Playing God with plants!
Plants make and store energy from the sun using a process called photosynthesis. This process has evolved on planet earth over millions of years. How can we mess with plant DNA to improve on what nature has evolved?
Three research teams--each comprised of scientists from the United States and the United Kingdom--have been awarded a second round of funding to continue research on news ways to improve the efficiency of photosynthesis.
The ultimate goal of this potentially high-impact research is to develop methods to increase yields of important crops that are harvested for food and sustainable biofuels. But if this research is successful, it may also be used to support reforestation efforts and efforts to increase the productivity of trees for the manufacture of wood and paper and thousands of other products that are derived from wood and chemicals extracted from trees. Another reason why photosynthesis is an important research topic: It has made the Earth hospitable for life by generating food and oxygen.
A photosynthesizing organism uses sunlight and carbon dioxide to produce sugars that fuel the organism and release oxygen. But photosynthesis is a relatively inefficient process, usually capturing only about 5 percent of available energy, depending on how efficiency is measured. Nevertheless, some species of plants, algae and bacteria have evolved efficiency-boosting mechanisms that reduce energy losses or enhance carbon dioxide delivery to cells during photosynthesis.
Each of the three funded research teams is working, in a new and unique way, to improve, combine or engineer these types of efficiency-boosting mechanisms, so they may eventually be conferred on important crops that provide food or sustainable biofuels.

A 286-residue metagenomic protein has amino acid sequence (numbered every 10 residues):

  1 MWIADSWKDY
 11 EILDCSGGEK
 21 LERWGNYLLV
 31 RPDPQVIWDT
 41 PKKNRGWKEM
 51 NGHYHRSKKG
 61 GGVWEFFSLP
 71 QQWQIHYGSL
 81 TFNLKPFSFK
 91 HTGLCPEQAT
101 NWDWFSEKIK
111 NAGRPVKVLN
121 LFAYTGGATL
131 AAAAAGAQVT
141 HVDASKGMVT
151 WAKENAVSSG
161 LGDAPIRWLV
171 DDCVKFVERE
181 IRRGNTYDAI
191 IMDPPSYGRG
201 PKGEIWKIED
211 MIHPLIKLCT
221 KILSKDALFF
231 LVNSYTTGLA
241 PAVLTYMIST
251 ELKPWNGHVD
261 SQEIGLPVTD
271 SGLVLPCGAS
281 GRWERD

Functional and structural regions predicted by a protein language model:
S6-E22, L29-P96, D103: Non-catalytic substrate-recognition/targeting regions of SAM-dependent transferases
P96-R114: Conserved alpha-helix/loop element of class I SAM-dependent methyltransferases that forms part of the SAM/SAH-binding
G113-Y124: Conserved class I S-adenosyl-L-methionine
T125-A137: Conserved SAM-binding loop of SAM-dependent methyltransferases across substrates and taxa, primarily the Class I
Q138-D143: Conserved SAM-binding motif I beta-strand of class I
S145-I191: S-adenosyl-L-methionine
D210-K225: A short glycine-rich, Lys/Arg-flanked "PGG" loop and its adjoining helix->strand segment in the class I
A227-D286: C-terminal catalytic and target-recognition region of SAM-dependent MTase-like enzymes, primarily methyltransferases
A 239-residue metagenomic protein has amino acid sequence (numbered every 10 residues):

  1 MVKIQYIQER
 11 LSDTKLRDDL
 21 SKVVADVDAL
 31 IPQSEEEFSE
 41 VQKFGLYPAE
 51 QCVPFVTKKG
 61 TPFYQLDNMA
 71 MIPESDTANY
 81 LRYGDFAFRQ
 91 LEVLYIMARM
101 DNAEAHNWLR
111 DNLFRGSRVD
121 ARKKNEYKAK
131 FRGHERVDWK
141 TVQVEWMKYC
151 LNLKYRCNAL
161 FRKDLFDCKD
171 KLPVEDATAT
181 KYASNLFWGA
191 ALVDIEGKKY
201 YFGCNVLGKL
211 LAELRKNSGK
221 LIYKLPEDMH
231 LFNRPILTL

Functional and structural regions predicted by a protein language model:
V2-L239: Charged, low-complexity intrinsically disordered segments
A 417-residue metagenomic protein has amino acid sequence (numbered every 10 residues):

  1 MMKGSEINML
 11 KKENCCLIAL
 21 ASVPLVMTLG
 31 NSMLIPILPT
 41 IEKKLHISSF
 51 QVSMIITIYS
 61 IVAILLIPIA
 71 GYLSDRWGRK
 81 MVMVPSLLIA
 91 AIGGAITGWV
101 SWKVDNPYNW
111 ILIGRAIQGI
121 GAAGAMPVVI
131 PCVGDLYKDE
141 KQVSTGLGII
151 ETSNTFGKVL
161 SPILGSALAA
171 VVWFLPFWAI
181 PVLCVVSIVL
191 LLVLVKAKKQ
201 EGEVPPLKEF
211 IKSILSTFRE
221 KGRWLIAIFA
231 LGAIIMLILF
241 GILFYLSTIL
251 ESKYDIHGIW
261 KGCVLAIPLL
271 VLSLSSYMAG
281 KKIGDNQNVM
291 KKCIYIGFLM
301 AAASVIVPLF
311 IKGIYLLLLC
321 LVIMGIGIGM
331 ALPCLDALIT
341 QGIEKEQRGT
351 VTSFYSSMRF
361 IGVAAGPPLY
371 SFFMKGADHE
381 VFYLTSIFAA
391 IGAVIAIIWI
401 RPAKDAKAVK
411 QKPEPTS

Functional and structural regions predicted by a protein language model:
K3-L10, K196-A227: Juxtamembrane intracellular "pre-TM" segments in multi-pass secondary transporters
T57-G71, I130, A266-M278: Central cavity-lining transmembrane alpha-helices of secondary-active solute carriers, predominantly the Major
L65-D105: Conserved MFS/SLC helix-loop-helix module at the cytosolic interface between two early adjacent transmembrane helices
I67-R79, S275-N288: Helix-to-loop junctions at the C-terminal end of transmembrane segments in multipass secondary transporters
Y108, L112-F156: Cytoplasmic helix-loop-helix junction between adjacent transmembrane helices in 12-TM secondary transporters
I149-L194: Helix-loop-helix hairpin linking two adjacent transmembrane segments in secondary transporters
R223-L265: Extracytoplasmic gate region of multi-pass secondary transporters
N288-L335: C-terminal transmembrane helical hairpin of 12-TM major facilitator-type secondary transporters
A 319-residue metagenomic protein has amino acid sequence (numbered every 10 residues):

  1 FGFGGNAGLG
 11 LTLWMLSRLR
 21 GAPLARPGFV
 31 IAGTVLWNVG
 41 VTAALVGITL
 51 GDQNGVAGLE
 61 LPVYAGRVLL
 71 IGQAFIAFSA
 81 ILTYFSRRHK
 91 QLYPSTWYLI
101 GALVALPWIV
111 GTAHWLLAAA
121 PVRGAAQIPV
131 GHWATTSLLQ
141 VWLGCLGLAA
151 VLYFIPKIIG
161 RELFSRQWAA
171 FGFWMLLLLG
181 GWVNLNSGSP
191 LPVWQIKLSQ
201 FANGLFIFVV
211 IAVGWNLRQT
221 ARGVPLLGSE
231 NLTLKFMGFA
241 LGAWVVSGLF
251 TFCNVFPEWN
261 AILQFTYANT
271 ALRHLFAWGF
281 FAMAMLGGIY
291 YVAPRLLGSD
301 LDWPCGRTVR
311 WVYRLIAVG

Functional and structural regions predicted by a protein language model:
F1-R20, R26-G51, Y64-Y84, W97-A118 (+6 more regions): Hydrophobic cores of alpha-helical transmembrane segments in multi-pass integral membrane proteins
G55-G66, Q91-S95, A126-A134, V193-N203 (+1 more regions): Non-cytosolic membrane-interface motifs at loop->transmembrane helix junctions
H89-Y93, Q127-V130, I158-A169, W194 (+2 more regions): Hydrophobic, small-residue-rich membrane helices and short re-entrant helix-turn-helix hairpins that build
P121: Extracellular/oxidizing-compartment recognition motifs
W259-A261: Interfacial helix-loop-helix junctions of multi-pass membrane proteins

Scientists have long sought ways to increase the efficiency of photosynthesis but without, thus far, producing significant breakthroughs. The potentially transformational methods currently being pursued by the three funded teams were developed during an "Ideas Lab"--a workshop held in 2010 that was specially designed to generate innovative, potentially transformative research projects that might open longstanding bottlenecks to photosynthesis research.
If successful in helping to open such bottlenecks and generate ways to improve photosynthetic efficiency, any of the three re-funded research projects could provide critical support for efforts to address food and fuel challenges currently created by increasing human populations and other factors.
John Wingfield, NSF's assistant director for the Directorate of Biological Sciences, said, "Photosynthesis captures abundant and free solar energy and generates food and oxygen for the planet. Emerging technologies, like synthetic biology, are used in these potentially transformative projects to address the long-standing quest to increase efficiency of photosynthesis."
Photo of rainforest ferns via Shutterstock.
Read more at Research.gov.